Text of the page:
I've been puzzling over my reaction to the Ross/Brand controversy. Like a lot of people I feel pretty repulsed by what Jonathan Ross and Russell Brand did to Andrew Sachs and his granddaughter. But I've felt the need to investigate why I feel this way. My thoughts on this have been mingling with those on a recent article in Renewal by Adam Lent of the TUC in which he calls for a new 'Civility Alliance'.
As an ageing (ex-)punk (well, wannabe punk - I had some of the records, but not the clothes) I can't claim that I find things objectionable just because someone - even if a lot of people - find them 'offensive'. Indeed, offensiveness seems often to go along with justifiable - and justifiably vehement - criticism of the oppressive, pompous, superstitious, imperial and generally reactionary. At its best, punk had this kind of targeted offensiveness.
But the Ross/Brand antics have a very different flavour. This wasn't the act of subversives assaulting complacency in the face of the powers that be. It was two very powerful media personalities using their power to play rather cruel jokes on those with much less power. They were celebrating their power, rather like a playground bully.
Now I don't want to get sanctimonious about this. Sadistic power playing is endemic in the modern media. A whole host of shows make use of and appeal to the same sentiments. It is, in a sense, unfair to single out Ross/Brand for criticism because their pranks were representative of so much that now passes for 'entertainment' - which may be why noone at the BBC stopped the program before it went out.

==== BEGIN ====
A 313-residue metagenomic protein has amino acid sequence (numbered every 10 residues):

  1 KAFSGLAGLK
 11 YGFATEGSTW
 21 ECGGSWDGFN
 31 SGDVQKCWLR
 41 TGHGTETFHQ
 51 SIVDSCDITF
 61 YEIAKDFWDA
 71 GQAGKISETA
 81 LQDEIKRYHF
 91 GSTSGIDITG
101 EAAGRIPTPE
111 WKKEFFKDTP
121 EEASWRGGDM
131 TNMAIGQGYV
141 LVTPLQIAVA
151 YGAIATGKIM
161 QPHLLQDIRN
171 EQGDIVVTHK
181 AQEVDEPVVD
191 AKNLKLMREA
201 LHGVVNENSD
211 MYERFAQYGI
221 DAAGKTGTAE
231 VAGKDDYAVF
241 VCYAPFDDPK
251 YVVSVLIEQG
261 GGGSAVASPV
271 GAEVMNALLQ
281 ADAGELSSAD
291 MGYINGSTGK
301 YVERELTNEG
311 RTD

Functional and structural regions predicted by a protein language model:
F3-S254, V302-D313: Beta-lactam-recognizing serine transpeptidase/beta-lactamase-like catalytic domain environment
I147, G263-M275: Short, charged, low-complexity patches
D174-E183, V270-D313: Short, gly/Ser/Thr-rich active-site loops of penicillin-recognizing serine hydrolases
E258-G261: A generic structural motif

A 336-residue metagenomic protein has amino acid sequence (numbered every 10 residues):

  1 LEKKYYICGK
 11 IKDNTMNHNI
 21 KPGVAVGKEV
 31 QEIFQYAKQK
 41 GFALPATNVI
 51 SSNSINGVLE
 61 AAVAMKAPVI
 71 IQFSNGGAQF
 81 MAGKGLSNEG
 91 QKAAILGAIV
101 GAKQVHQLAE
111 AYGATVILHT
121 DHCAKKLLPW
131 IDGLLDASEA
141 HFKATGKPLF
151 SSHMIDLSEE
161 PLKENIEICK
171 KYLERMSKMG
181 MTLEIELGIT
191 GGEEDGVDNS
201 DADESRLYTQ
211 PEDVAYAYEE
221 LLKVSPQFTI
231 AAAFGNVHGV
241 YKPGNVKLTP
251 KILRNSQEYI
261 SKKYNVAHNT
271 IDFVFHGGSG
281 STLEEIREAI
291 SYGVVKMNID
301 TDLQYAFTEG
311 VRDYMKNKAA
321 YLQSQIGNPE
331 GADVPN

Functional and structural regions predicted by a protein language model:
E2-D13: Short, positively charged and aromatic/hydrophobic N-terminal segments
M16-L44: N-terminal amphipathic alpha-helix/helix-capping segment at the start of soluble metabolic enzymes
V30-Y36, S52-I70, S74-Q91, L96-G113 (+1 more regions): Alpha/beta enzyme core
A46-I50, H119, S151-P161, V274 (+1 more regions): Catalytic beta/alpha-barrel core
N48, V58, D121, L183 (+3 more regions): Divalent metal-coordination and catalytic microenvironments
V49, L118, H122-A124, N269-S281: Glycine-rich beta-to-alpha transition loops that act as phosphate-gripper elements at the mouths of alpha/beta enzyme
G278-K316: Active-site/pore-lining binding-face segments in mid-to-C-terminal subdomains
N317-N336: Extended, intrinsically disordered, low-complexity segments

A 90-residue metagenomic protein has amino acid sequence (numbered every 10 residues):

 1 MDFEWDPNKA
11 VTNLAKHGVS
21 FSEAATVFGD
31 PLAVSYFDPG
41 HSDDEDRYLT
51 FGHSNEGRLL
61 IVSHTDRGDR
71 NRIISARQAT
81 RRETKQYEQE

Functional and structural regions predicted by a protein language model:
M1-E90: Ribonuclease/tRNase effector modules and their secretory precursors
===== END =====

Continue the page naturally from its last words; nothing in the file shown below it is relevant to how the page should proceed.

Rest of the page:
But this also tells us not to fall for the idea that Ross/Brand are wild, taboo-breaking rebels. Their pranks reflect a spirit of dull, unimaginative conformism to the mores of modern entertainment - mores which are, in turn, a reflection of the wider mores of our (post-Thatcher, neo-liberal) society.
In this social and cultural context, it is in fact civility which becomes subversive. Think about how your actions and words might affect other people's feelings. Think about how your demands affect possibilities for others. Adjust what you do and say accordingly. These things sound banal, but are in fact deeply challenging when we seek to follow them consistently. (I certainly don't.) And people are often shocked when you insist that we try to follow these norms consistently (just look at the Fabian 'Chavgate' controversy over the summer). Taking the route of civility - of solidarity - is so at odds with how we actually live so much of the time that people are sometimes offended by the demand that they be civil.
Civility, it would seem, is the new punk.